Nelson Mandela International Day was launched by the United Nations in 2009 to commemorate former President Nelson Mandela’s lifetime of service to South Africa and the world. This year, citizens are encouraged to take action against poverty in a way that will bring about sustainable change.
Both Autism Western Cape, as well as Iris House provide essential services to children with disabilities, as well as support to their families - free of charge. In partnering with these worthy organisations, not only to offer 67 minutes of service for Mandela Day - but year-round - the Foundation contributes to restoring dignity, and changing the world for the better.
The chairs and tables have been packed away, the delegates are home and the myriad of reports of the ANC’s 5th Policy Conference are at Luthuli House for editing, publication and, in due course, for sending to regions and branches countrywide for discussion. The final policy decisions will be made in December, at the Elective Conference.
It is important to consider whether, from the verbal feedback and media reports, the Constitution is in jeopardy after the Policy Conference. What must be taken into account is that this Policy Conference was less about policy and more about the fierce leadership struggle between the delegates backing Mrs Zuma (“NDZ”) and Cyril Ramaphosa (“CR17”).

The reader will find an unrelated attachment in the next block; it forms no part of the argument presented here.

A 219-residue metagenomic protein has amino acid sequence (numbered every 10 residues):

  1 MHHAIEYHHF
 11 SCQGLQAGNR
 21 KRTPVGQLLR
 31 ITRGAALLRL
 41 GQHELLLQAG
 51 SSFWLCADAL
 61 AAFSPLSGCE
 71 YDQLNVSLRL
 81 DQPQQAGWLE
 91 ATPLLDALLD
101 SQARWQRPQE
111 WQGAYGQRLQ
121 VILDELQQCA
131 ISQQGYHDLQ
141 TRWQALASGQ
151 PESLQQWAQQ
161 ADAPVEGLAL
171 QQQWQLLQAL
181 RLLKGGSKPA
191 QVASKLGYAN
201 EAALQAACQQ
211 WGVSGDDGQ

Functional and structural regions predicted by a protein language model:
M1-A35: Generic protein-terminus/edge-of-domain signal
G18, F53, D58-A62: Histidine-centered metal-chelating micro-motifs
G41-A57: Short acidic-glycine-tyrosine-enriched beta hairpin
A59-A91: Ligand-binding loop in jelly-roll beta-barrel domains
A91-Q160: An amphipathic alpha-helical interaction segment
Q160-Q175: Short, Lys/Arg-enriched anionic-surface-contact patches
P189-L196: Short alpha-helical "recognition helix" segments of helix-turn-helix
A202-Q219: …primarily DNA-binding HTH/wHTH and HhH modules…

Section 152 of the Constitution describes the objectives of local government as providing democratic and accountable government, ensuring the provision of services, promoting social and economic development, and promoting a safe and healthy environment. Section 195 offers a set of basic values and principles governing public administration, amongst these a high standard of professional ethics, the effective use of resources, and accountability.
The most recently-released Report by the Auditor-General (AG) on the local government sector paints a bleak, and in many instances, deteriorating picture of the state of financial management and oversight, one that is wholly inconsistent with the laudable and enforceable principles of the Constitution. This comes after 23 years of democratic government and repeated appeals by the AG to local politicians and officials to get their house in order. Local government is the lens through which ordinary South Africans experience constitutional guarantees - and failure of local government erodes public trust in the constitutional state.